28 July 2005
My 2002 Mazda Protege was idling a bit slowly, and I found that I can't by a Haynes manual yet for a car this new. (With over 76k miles on it, it's long out of warranty.)
I fortunately managed to find a copy of the 2002 shop service manual online, and it led me through a few troubleshooting steps. Along the way, the checking and reseating plugs and vaccuum lines seems to have fixed the problem, so it's running fine now.
This online manual may sound like a treasure trove of information, but the chopped up PDF format makes it a bit hard to navigate. I could barely figure out that "IAC" stood for "Idle Air Control", much less where it actually exists on the car. The section on checking this component didn't seem to have a diagram of where it's found, so I'll still be hoping to pick up a Haynes manual for the common layperson when it comes out.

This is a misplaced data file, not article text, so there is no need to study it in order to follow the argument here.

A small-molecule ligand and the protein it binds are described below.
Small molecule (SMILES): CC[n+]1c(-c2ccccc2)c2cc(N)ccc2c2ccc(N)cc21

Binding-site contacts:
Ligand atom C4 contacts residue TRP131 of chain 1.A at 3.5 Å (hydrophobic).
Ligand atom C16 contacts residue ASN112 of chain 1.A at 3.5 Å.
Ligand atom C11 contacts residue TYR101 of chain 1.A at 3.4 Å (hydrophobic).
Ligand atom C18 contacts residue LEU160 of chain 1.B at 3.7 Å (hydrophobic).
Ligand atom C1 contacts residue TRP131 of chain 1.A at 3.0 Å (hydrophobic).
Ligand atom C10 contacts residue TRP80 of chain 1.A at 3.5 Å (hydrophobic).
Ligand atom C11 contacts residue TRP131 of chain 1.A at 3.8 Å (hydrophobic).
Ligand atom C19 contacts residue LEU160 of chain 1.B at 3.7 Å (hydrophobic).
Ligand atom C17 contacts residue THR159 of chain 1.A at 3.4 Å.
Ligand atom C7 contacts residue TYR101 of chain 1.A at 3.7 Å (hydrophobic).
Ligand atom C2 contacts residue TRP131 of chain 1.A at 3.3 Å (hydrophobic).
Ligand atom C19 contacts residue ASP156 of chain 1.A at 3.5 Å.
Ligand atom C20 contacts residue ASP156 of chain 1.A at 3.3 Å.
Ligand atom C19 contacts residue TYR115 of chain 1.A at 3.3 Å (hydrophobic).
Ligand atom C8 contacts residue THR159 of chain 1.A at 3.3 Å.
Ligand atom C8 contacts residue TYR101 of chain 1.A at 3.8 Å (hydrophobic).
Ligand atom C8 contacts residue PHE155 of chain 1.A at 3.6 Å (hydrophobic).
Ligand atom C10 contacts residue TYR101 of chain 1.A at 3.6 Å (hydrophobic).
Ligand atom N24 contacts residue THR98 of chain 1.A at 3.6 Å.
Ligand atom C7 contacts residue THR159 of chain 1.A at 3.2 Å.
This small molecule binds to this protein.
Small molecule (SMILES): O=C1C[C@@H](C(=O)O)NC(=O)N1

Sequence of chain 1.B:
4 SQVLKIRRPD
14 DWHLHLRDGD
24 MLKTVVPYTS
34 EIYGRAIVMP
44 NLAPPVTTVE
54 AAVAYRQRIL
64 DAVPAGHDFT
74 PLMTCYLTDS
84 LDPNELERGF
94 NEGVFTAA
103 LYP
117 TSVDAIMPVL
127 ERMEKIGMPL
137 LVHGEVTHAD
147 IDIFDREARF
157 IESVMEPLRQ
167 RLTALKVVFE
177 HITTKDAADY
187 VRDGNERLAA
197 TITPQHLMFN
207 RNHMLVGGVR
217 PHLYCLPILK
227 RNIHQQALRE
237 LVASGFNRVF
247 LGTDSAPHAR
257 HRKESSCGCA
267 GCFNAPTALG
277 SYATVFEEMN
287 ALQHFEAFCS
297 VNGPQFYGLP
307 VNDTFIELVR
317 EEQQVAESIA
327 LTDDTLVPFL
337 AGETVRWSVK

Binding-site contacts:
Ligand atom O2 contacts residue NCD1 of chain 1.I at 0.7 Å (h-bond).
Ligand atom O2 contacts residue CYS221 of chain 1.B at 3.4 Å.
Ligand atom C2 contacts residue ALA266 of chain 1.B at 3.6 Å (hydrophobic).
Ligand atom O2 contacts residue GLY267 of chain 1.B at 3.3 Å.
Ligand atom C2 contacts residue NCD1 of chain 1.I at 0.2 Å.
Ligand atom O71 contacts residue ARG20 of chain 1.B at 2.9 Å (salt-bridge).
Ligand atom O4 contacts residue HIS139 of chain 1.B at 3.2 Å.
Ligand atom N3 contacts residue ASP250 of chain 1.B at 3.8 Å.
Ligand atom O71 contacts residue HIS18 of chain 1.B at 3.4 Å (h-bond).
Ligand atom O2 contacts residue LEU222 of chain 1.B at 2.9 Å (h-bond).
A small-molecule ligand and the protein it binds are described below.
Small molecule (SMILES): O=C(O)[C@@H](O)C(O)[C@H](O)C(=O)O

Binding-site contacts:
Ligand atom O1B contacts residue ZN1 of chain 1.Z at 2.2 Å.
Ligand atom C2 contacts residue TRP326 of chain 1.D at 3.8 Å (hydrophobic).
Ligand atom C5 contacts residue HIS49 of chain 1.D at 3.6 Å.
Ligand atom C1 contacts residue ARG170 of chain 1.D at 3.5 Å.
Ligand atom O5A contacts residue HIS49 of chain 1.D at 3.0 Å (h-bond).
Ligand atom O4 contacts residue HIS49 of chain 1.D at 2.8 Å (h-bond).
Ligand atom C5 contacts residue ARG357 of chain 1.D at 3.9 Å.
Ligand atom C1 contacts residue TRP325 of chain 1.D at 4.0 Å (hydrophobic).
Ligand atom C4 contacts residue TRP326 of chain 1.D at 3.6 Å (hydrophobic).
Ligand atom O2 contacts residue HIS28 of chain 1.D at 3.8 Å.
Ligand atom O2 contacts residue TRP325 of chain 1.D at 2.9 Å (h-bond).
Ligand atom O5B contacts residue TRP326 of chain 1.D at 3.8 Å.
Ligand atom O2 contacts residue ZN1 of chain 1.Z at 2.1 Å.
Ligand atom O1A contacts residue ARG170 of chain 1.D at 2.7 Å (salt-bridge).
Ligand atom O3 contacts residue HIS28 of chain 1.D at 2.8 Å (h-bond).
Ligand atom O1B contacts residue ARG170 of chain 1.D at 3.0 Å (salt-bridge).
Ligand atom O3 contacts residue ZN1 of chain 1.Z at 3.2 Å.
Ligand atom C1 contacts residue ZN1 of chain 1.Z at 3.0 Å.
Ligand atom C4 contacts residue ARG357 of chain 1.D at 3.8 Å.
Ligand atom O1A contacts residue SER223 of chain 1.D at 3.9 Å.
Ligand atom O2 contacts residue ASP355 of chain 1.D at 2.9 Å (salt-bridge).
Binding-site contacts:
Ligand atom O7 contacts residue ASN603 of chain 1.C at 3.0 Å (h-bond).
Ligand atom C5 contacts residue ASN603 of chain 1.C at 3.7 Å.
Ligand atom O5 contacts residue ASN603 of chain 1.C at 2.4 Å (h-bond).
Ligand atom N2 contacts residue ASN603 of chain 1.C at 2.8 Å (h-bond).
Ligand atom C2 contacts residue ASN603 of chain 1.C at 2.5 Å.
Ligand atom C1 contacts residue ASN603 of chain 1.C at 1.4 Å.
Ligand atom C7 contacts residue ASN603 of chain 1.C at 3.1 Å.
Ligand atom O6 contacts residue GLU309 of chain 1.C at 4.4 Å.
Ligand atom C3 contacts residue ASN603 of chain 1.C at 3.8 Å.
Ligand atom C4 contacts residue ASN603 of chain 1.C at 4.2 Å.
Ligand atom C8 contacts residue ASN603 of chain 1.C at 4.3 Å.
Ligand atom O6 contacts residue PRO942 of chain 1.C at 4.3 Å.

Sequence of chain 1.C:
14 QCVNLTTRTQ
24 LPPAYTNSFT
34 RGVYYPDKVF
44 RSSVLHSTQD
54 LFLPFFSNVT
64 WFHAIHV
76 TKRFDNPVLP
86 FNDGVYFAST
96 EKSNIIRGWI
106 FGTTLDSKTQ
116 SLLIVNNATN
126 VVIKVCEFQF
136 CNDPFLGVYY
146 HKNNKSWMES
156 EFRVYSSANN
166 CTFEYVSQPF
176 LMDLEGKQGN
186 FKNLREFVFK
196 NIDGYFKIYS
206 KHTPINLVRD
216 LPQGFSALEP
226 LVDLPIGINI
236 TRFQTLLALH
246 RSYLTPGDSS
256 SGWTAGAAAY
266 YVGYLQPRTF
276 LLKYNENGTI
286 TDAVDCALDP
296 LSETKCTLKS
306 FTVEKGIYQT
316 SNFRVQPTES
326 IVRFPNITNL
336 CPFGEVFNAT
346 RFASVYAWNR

A couple weeks ago, I found another manual for my car, ExtremeTech's Geek My Ride. It's a book about adding toys (game consoles, media PCs, general PCs, displays, etc) to a car. It's supposed to be good advice for any car, but I noticed in all the photos that they're example car looks just like my 2002 Protege. I wouldn't mind reading this book for ideas on providing power, automatic powering up and down, and non-distracting input methods -- it seems to have all this. It's definitely tempting to try to tech out my car just for the hell of it. The hardest part appears to be scraping together cash to buy all the components.